Cocker Rage: A Complete Guide

May 27, 2022

Many Cocker Spaniel owners will have heard the phase "cocker rage" before but might be a little confused by what it means.

As someone who has had a Cocker Spaniel for six years, I was definitely part of this group.

This condition is quite surprising for anyone who owns or has spent any time with a Cocker Spaniel since they are widely known for a loving nature and keenness to please.

Cocker rage is a term used to describe bouts of uncontrolled aggression by Cocker Spaniels. It can be directed at people or animals and is generally unprovoked with no clear reason for it.

Now, before you start looking worryingly at your Cocker Spaniel let me just make clear that this condition is rare and only impacts around 10% of Cockers. It is definitely the exception rather than the norm.

Aggression is a dog owners worst fear. A serious concern for dog owners.

It is possible to misdiagnose cocker rage syndrome for other types of aggression. But we will get into this more later.

Keep reading to learn all about cocker rage and what you can do about it.

What is Cocker Rage?

As discussed briefly above cocker rage syndrome is a term used to describe vicious and sudden aggression from a Cocker Spaniel. The aggression could be aimed at anyone or another animal and you will be unable to control your dog.

It is a type of mental lapse aggression. Luckily, this behavioural condition only impacts a small number of dogs, around 10%.

There is no pattern to this behaviour and its impossible to predict in advance. This means its not possible to recreate the circumstances that cause it and work on it like other types of aggressive behaviour.

What Causes Cocker Rage?

Unfortunately there is no clear scientific explanation to what the cause of cocker rage is. Though there is a lot of speculation on what causes it and some patterns have been observed in specific dog traits where it is more likely to appear in.

Cocker Spaniel Temperament

Cockers are known for their delicate nature, more so than many other breeds. Some believe that this soft nature makes certain cocker spaniels more predisposed to this condition.

Personally, I feel this one falls into other type of dog aggression which we will get into later. It could just be a sign of fear or aggression from the dogs environment.


There is also some research that supports cocker rage being passed down through breeding. If true, this could mean that its a form of inherited disorder through breeding dogs which have exhibited signed of cocker rage in the past.

Bad breeding practices could play a role here with puppy mills generally having less focus on creating quality litters. More focused on profit over the the care of their dogs.

The majority of breeders aim to breed the kind natured Cocker Spaniels and don't breed dogs with an aggressive past.

Epilepsy or Partial Seizure

Another interesting theory is that it could be caused by epilepsy or a partial seizure. This theory might actually hold some weight since treatment for cocker rage can include a vet prescribing epilepsy medication.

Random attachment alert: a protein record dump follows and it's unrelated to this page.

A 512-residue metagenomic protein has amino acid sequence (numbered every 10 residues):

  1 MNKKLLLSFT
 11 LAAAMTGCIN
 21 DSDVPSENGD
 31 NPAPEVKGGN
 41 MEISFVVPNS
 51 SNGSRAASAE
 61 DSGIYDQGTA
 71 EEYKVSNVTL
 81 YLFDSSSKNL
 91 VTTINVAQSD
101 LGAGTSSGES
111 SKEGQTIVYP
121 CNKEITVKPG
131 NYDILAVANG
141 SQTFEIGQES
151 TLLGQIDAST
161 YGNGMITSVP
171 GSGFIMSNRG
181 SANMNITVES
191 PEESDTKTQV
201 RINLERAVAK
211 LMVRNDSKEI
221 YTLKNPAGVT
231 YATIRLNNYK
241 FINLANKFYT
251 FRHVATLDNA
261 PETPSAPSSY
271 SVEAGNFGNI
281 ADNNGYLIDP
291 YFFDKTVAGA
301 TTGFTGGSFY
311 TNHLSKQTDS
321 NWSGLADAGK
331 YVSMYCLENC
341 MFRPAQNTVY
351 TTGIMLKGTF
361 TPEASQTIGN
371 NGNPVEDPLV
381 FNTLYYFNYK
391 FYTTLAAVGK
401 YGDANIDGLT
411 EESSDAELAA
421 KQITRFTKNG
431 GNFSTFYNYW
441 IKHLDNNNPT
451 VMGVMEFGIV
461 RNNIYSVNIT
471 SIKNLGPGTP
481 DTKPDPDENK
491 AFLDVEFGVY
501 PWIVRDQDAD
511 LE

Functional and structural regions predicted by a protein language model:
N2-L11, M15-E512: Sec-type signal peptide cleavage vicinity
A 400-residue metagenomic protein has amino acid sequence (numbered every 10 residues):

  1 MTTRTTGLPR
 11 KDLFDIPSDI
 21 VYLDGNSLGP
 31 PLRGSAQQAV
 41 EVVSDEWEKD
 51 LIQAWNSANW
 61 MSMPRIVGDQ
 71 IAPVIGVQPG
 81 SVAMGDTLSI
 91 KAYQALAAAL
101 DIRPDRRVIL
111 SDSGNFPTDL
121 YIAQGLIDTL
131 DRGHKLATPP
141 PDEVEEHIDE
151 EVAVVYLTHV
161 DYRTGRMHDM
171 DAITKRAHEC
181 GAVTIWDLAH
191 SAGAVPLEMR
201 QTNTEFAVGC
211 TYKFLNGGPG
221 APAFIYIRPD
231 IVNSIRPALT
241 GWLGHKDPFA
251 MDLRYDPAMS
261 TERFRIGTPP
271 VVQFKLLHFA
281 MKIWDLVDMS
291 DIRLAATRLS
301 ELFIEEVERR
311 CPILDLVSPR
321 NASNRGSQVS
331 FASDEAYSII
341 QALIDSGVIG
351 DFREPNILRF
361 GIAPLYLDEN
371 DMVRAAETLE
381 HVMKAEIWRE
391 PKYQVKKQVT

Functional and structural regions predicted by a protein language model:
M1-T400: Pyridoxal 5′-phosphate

Abused or Neglected Dogs

Another theory is that abused or neglected dogs have an increased risk of cocker rage.

This could be a bad owners or even just children who don't understand how to treat a dog or your Cocker Spaniel being left alone too long.

Personally I don't feel this theory is a cause of cocker rage and will be more likely be related to other types of dog aggression.

Lack of Early Socialization

Not being socialised effectively is another suspected cause of sudden onset aggression in Cocker Spaniels. This could be more related to fear than cocker rage and its more likely a sign of a dog who was not exposed to a wide range of situations as a puppy.

Low Serotonin Levels

Another interesting theory is that a lack or serotonin could be the cause of this syndrome .

Serotonin is believe to have a relaxing effect on the brain and a lack of it is associated with violent criminals.

Which is Most Likely?

As previously mentioned all ideas on what cause cocker rage are just theories. There is no conclusive evidence on what causes this condition.

That said, based on the current theories above I would say that the most probable cause is epilepsy given that its the type of medication used to treat it.

Of course, this is only speculation and we are yet to have an absolute answer for what causes it.

Cocker Spaniel Traits Likely to Display Cocker Rage

Yes. There are actually quite a few Cocker Spaniel traits that have been observed to be more common in spaniels with cocker rage.

Putting it all together would suggest that a solid coloured male English Cocker Spaniel bred for shows would be most likely to exhibit signs. Even in that granular view it would still be a rare condition to see.

Worth noting the difference between correlation and causation though.


There has been quite a few reports that suggest cocker rage was far more prevalent in full coloured Cocker Spaniels over blue roan or parti-coloured dogs.

Interestingly, there is also data that suggested solid coloured cocker spaniels have a higher chance of aggression in general.


Males are also more likely to be afflicted with this condition than female Cocker Spaniels. This could be related to testosterone.

English Cocker Spaniels vs American

It has also been observed that English Cocker Spaniels are more likely to be afflicted with this than their American counterparts.

Show Bred Cocker Spaniels vs Working

Working Cocker Spaniels are less likely to be affected with sudden onset aggression than show bred dogs. Perhaps due to their higher energy output?

How Can I Identify Cocker Rage Syndrome?

Now that we know what cocker rage what behaviours or characteristics should we look out for in our dog.

Just to stress it again don't start worrying that your dog has this condition as it is incredibly rare. If your dog does have this it would show up before they are an adult in most cases. Typically by eight months old.